19th June 2014 | Films
“One of the best film’s I have seen in recent years! And no, I didn't cry...” - 5 Stars
The Fault In Our Stars is one of those five word phrases that is enough to get you sobbing so much that you’d have to hire a lifeguard. Almost every single teenage girl has been moved by the story of Hazel Grace Lancaster and Augustus Waters, two young love-struck cancer sufferers, from the book written by John Green.
No, I’m certainly not a girl, but I have to admit that after jumping on the bandwagon of this ever so popular book, I too became moved by this incredible piece of literature. That’s why, understandably, the idea of it being adapted into a movie was both exciting and worrying.
With book to film adaptations’, being faithful to the tale isn’t a growing concern: both are based on a similar idea and the director has every right to be as creative as they like, even if that involves changing the story in one way or another. However, with a book that has, quite literally, touched the hearts of millions of people, it’s not a surprise that the director, Josh Boone, had a hell of a lot of pressure and high expectations on his plate. Fortunately, Boone succeeded on all levels!
The direction shone immaculately through this cinematic masterpiece, accurately capturing the tone of the characters, the context, and indeed the book. The scenes flowed perfectly, expressing the emotions in an appropriate and extremely creative manner. Whether that is through clever camera shots or text messages appearing on the screen (that sound’s quite boring but believe me it’s so cool!), The Fault In Our Stars proved that Josh Boone is a bad-ass director!
18th June 2014 | Films
“Super nicely directed, the soundtrack is brilliant, and the locations are brilliantly chosen!”
Quite bizarrely, I saw Chef almost immediately after revisiting the brilliant but much darker Cheap Thrills with a pal. I happened to have a spare Chef ticket, which I offered up as part of the second most bizarre double-bill ever (the first one was when my parents saw Mrs. Doubtfire and Philadelphia one after the other), but was shot down, under the reasoning of ‘it’s gonna be a couple of guys slappin’ each others asses about a kitchen for 100 minutes’. Very true, but Chef is so much more than just kitchen-based ass-slappin’.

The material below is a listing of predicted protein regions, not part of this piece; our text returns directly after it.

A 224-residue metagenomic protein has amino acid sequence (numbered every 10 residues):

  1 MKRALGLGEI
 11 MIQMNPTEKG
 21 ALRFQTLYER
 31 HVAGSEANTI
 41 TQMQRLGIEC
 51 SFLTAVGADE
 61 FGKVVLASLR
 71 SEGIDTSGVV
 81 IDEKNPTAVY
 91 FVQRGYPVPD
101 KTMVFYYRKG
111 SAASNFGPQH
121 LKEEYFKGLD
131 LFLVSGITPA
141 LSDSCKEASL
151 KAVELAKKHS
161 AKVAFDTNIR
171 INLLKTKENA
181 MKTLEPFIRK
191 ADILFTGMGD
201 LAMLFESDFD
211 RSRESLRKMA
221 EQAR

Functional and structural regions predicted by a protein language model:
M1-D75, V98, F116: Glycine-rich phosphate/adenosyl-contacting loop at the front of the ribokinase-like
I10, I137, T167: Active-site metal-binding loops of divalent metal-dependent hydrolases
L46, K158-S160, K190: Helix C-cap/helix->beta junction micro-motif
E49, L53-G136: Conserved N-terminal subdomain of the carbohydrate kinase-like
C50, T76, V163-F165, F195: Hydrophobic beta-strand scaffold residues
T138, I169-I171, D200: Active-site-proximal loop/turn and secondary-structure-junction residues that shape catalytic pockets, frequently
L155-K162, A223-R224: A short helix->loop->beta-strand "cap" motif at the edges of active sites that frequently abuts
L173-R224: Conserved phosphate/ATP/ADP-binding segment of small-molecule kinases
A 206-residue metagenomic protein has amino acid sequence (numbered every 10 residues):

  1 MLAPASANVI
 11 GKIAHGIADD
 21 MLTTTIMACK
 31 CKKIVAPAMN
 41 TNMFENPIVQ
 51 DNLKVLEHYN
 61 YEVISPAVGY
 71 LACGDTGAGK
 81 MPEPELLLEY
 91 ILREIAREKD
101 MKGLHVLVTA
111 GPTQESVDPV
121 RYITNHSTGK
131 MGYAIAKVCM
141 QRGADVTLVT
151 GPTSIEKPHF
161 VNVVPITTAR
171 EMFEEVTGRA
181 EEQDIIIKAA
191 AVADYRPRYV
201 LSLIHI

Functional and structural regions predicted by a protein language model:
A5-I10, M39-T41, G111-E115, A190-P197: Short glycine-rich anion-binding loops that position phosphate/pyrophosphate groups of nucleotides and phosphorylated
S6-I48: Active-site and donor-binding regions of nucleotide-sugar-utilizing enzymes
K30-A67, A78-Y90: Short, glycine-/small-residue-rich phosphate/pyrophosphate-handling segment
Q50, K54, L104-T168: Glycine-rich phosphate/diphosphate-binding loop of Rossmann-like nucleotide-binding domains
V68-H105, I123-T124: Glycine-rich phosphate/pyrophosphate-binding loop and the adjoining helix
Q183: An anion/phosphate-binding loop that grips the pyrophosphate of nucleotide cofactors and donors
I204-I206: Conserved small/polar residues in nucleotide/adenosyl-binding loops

Written, directed and acted by the super talented Jon Favreau, the helmer of one of the greatest Christmas films ever, Elf, Chef tells the story of Carl Casper, a once adventurous and brave chef now working in the kitchen of a fancy Los Angeles restaurant owned by Dustin Hoffman. When a food critic insults both Casper’s cooking and his appearance, he quits his job and buys an old taco truck, taking his son and John Leguizamo along for the ride.
Chef feels like two separate movies, which is not necessarily a bad thing. The stuffy and city-based restaurant half is so enjoyable to watch that you almost forget that this is only the beginning of the story. Taking up a solid 40 minutes of the 114 minute running time, the equally entertaining ‘on the road’ second half almost feels like a coda, when it’s actually the main body of the story. Casper’s rant at Oliver Platt’s perfectly pitched food critic is hilarious and brilliantly written, but ever so slightly let down by the constant use of ‘modern’ words - ‘viral’, ‘trending’, ‘social media’. Whilst not as misguided as that…
7th June 2014 | Films
“A thrill ride unlike anything you’ve ever seen before!”
Cheap Thrills is amazing. There is no other word for it. I saw a preview of it last year, expecting it to sadly never get a proper release due to quite how intense it is. However, here we are, almost a year later, and E.L. Katz’s masterpiece is finally seeing the light of day, on iTunes and in selected cinemas. I’m not even going to write a tiny synopsis of the film, as it really is something you have to see for yourself. It comes out in the UK this Friday, and I urge you not to read anything about it, nor should you watch any trailers. All I will tell you, however, is that Cheap Thrills is an 87 minute thrill ride unlike anything you’ve ever seen before.
The performances are all excellent, only enhanced by the direction, so perfect that you feel every single twist and turn like a slap in the face. It’s dark and funny and gritty and gory and upsetting. But it’s a thriller that even Hitchcock would be proud of. And it’s a rare treat.
By Preston Nyman
Preston has his own movie blog. For more from the world of film, visit http://prestondefends.tumblr.com/.